Do whatever you need to in order to spend time by yourself every day. Just a few minutes is enough to clear the mind and allow for silent contemplation.

Seek out an environment.

"Prayer and silence will save the world."

Make sure your surroundings facilitate silence and solitude.

It is difficult to sustain silent reading, prayer, or meditation when one's living quarters are full of clutter and noise. Create a clean and open space that allows for silence. If you live next to noisy neighbors or a busy street, perhaps invest in noise-cancelling headphones. If your dorm is too loud no matter what, seek out space in your campus' library or academic building. If you have access to them, a nearby chapel or park may by the perfect quiet space.

If you're like me and have a problem with accumulating excess stuff, look into donating goods that you no longer use. Resist the urge to buy more material goods, and practice gratitude for the belongings that you already own.

Seek out discipline.

"Love does not need words."

Try to restrain yourself from speaking when you have little to say. This one is challenging for me, but learning to control your tongue will help you grow in maturity as well as silence. Often, we avoid the awkward silences by filling them with idle gossip, chatter, or complaints. Rather than being a person of many words, let us seek to become people of fewer, stronger, more powerful words that ring out with truth, beauty, and love.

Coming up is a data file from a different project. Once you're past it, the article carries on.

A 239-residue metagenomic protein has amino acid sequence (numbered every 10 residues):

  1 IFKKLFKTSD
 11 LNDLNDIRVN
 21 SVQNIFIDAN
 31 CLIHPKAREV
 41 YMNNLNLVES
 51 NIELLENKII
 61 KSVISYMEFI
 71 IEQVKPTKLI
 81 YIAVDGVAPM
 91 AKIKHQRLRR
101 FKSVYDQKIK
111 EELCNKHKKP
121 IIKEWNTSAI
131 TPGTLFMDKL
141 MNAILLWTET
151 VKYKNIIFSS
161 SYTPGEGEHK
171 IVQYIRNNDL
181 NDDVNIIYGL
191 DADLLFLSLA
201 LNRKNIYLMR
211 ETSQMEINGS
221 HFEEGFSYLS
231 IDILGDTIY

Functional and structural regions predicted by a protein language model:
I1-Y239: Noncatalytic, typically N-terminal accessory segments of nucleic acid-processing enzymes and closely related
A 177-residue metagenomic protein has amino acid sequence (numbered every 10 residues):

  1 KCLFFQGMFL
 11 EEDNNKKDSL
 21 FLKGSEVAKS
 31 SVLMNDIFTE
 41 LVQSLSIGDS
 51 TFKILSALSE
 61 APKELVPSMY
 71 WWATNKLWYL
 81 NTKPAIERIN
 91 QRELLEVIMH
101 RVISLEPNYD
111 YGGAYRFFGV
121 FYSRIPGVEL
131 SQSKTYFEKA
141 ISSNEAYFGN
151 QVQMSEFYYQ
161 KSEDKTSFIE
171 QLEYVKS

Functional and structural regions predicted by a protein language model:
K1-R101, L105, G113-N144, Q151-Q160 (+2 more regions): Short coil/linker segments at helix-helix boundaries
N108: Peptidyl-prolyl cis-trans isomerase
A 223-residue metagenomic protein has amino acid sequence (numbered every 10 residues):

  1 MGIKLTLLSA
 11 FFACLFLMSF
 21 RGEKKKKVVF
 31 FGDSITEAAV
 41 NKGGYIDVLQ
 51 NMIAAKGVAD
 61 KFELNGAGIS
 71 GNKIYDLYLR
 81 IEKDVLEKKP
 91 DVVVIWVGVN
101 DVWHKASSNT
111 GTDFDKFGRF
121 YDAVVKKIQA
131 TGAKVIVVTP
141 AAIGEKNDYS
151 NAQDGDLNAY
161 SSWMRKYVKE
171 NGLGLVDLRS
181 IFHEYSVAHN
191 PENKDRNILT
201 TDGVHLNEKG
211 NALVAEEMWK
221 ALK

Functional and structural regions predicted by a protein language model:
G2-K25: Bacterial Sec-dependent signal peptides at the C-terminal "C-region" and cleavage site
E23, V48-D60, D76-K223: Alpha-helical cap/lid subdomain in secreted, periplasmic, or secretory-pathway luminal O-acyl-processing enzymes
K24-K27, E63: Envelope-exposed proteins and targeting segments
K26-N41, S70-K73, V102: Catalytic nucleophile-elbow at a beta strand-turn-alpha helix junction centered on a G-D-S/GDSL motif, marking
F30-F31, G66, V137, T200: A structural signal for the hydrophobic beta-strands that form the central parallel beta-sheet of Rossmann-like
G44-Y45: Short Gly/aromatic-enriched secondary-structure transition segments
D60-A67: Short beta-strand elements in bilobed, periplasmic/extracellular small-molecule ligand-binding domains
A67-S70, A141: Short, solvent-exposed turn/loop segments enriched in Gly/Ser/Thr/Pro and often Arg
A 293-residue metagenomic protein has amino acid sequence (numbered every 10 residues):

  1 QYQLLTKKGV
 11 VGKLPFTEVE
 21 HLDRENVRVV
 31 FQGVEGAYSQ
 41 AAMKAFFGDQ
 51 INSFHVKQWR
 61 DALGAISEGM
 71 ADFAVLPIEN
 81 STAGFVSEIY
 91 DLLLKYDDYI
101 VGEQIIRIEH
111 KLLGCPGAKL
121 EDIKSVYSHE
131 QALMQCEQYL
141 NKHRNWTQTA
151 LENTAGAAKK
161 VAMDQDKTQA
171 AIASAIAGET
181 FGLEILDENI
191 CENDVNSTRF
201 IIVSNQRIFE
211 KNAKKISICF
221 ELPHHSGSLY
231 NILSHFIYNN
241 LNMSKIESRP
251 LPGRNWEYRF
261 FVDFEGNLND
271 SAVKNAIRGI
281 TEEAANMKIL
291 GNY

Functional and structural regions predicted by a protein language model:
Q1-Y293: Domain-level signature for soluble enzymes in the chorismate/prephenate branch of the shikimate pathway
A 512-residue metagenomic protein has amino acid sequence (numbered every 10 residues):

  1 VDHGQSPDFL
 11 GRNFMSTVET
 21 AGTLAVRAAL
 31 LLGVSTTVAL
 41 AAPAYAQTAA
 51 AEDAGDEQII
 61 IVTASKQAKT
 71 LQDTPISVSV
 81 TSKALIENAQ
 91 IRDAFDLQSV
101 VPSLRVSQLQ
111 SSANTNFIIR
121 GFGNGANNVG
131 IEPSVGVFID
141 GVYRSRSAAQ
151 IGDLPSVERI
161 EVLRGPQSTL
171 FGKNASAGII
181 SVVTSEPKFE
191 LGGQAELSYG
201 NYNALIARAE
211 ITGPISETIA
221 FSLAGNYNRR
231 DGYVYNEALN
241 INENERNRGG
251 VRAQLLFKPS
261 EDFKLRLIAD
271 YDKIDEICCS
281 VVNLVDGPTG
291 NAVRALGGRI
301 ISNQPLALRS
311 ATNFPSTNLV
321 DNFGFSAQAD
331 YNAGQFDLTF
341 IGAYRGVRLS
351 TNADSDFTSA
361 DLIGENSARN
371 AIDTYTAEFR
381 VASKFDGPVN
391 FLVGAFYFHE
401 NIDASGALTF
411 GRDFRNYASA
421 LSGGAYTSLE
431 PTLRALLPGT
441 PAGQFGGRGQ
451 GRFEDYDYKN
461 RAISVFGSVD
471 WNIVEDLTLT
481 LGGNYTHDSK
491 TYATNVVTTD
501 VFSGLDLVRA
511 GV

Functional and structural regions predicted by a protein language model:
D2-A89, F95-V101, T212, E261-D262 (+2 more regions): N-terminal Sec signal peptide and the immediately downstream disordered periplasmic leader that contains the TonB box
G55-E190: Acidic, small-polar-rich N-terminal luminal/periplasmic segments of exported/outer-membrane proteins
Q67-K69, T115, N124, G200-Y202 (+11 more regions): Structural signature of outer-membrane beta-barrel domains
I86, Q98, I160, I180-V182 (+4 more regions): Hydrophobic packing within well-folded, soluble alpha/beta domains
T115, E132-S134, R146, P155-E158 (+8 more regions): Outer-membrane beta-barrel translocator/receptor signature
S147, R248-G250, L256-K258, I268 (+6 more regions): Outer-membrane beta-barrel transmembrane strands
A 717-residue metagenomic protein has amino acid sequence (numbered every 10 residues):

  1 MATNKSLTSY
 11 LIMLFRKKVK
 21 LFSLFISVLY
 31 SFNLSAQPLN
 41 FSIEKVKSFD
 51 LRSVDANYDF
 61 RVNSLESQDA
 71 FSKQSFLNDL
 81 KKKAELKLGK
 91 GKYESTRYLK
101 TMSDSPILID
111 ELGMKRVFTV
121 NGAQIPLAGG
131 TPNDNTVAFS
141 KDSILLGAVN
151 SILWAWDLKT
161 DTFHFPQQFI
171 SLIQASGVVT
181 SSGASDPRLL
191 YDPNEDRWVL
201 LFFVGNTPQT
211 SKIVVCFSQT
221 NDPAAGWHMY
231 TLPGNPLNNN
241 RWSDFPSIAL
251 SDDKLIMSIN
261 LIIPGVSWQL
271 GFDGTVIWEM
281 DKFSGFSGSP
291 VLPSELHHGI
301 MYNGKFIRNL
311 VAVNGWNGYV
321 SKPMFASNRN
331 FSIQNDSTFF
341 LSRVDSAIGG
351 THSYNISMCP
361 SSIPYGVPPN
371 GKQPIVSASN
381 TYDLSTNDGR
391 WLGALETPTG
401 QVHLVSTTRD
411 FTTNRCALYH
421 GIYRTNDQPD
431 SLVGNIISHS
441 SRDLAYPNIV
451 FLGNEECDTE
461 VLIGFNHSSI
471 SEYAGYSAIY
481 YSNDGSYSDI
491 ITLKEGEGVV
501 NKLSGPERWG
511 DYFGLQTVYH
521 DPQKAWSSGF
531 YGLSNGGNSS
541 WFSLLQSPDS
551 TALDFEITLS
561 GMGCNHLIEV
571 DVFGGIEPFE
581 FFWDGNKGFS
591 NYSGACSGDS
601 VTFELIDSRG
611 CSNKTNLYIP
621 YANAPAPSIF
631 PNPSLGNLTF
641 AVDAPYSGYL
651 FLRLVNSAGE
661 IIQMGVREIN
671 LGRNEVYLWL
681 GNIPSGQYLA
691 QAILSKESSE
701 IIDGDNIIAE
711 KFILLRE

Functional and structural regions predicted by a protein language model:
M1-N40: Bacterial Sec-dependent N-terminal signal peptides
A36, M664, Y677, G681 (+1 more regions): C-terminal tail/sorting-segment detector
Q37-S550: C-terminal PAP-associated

Avoid situations when you may be tempted to gossip. Think carefully about a subject before offering an opinion or suggestion - often when problems arise, we extend solutions before even understanding the facets of the issue. For instance, when we hear and see news stories about politicians or world events, let us delve deeper into an issue and ensure that we comprehend it. Especially in our social media world filled with false or vague news headlines, we must be careful to avoid reposting and commenting on an issue that we have little knowledge of.

Restraining yourself from speech is hard, but rewarding. Not only will we have a greater capacity to listen to others, but when we do speak, our words will matter much more.

Discipline also applies to training our minds to cultivate silence. So often, we drift in prayer and meditation - when do so, it is important to keep drawing our minds back to prayer, over and over again.

Seek out Christ.

"There is nothing littler, meeker, or more silent than Christ present in the Host."

Cultivating space for alone time and disciplining ourselves to save our voices for conversations that matter is awesome, but if we lose focus on our reasons for silence, then what is the point?

Cardinal Sarah identifies multiple facets of our faith that we should focus on in our silent moments - prayer, scripture reading, the lives of saints, Mary, and of course, Jesus Christ in the Eucharist. Let us devote our times of silence to seeking out what truly matters.

Though our modern world often seems to advocate a life of constant noise, it is only in the silence that we are able to maintain a sense of peace and wonder. By devoting time and space to silence, we allow ourselves the ability to encounter each other and God.

As Sarah says, "God drapes himself in silence and reveals himself in the interior silence of our hearts."

Let us create a space of silence in which to dwell and grow.